We’ll have plenty more on networking in the coming weeks, but if you’re on the prowl for a new job, the best thing you can do is let everyone know about it.

I mean everyone.

Make sure your friends and family know. And their friends and family. Until your job search is over, don’t have a conversation with anyone without mentioning your job search.

In my years as a career advisor, I can’t tell you the number of times I’ve had clients find jobs from the most random of connections. I can’t tell you the number of times people found jobs by talking to the stranger next to them on a plane trip, or through the boyfriend of a roommate of a second-cousin.

You never know who has the connections or the contacts that can open doors for you.

Keep It Close To The Vest

I know this seems contradictory to what I’ve just written above, but if you are currently employed and don’t want your boss to know you’re restless, then you need to remember to take steps to keep your job search private.

Don’t talk about your job search at work and amongst your co-workers, unless doing so will be helpful.

Don’t job search at work. Don’t browse Monster on your work computer. Don’t use the work copier to print resumes. Don’t use your work email or phone number to solicit offers. Set up a special Yahoo or Gmail email address specifically for your job searching.

Yes, you have to keep a balance. You want to get the word out there that you’re in the market for a new job, but you don’t want the word to spread to those people who won’t be thrilled with your plans.

Budget Time and Money

A job search takes time and effort.

Plan now to make friends at Kinkos. If you don’t have the proper attire to make a good impression at an interview, it’s time now to begin shopping for that work-suit and tie.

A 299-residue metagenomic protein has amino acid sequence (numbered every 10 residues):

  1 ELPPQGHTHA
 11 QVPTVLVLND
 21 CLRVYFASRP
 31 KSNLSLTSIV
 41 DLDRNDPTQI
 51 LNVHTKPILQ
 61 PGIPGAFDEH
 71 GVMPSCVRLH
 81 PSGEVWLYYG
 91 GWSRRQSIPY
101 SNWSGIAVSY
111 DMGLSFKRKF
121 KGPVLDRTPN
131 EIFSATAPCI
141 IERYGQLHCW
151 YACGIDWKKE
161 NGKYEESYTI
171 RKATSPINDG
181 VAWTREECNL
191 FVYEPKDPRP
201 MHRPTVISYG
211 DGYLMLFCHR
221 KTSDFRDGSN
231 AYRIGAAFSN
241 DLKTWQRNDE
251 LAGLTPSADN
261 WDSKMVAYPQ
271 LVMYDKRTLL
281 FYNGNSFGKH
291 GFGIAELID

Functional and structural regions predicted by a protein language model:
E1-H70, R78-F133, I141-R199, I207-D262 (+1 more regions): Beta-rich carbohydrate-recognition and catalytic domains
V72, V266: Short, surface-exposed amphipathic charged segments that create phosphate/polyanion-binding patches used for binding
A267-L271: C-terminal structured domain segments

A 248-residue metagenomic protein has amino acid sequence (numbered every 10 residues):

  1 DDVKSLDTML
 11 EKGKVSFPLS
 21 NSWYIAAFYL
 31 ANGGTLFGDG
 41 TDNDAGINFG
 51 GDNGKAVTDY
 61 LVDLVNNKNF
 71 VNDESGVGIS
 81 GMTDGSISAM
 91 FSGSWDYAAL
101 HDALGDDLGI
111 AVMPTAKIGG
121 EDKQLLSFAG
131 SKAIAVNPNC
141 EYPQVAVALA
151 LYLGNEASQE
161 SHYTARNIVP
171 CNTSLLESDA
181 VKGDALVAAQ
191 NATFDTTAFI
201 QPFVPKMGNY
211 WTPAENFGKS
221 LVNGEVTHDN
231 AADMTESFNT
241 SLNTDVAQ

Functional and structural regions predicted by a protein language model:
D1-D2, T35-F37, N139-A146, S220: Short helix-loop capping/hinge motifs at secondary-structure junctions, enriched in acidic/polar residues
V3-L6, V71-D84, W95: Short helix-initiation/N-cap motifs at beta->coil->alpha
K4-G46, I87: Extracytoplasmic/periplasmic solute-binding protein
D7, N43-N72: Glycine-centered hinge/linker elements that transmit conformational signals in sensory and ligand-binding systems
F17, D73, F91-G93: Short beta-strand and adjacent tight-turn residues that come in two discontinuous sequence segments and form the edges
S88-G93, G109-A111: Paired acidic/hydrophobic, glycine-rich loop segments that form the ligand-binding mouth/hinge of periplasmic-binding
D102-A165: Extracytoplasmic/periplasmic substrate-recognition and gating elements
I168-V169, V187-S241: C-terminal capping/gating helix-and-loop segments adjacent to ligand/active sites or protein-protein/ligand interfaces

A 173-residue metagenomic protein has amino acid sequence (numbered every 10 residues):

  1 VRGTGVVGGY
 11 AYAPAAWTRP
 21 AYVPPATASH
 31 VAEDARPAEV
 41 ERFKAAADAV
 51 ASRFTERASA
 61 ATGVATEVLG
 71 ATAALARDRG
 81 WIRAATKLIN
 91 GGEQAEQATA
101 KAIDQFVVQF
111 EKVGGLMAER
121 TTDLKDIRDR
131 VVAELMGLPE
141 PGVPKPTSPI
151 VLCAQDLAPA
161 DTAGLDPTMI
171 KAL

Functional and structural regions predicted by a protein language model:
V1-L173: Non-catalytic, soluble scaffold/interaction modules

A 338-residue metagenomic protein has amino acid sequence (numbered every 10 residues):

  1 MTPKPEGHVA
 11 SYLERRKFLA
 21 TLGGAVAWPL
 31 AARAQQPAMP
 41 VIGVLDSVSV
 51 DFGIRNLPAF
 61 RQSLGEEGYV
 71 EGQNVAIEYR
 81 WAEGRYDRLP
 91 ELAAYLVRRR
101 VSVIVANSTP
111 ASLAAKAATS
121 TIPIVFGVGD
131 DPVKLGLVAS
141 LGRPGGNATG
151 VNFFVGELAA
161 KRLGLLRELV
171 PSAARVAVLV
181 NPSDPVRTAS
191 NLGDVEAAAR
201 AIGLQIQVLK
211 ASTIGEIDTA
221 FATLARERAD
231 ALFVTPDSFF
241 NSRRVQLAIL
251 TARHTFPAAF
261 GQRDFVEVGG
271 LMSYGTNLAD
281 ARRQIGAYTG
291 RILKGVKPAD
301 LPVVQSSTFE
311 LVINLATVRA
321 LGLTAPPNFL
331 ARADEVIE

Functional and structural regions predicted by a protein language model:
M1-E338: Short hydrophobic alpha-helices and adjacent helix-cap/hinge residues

You might need to take days off to interview or do research. Start lining up your sick and personal days while you can.

Prepare Your Resume

We’ll have much, much more on this later.

If you don’t have a resume, it’s time to get cracking. If your resume needs an updating, you’ll want to take care of that before you ever start looking around at the possibilities.

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Tags: Job Search · Job Search January

  • Candice

    This is such a timely posting. I was wondering if in your series you would be willing to include post for students or those entering the job market for the first time and are looking at entry level positions. Thanks and I look forward to reading more. Candice

  • Brian


    Yes indeed, I have some posts planned for entering the job market. Keep an eye on the Job Search January category. Also, if you have a specific question that I might be able to answer as an Ask Brian post, send it in using the Ask-A-Question link at the top.

  • Pingback: Job Search January Roundup | TheJobBored

  • Manoj Hipparagi

    Hi, I want to build a new job site in India and I want to know if any ready made product from open source are available. It may be free or paid version. Please throw some light on it.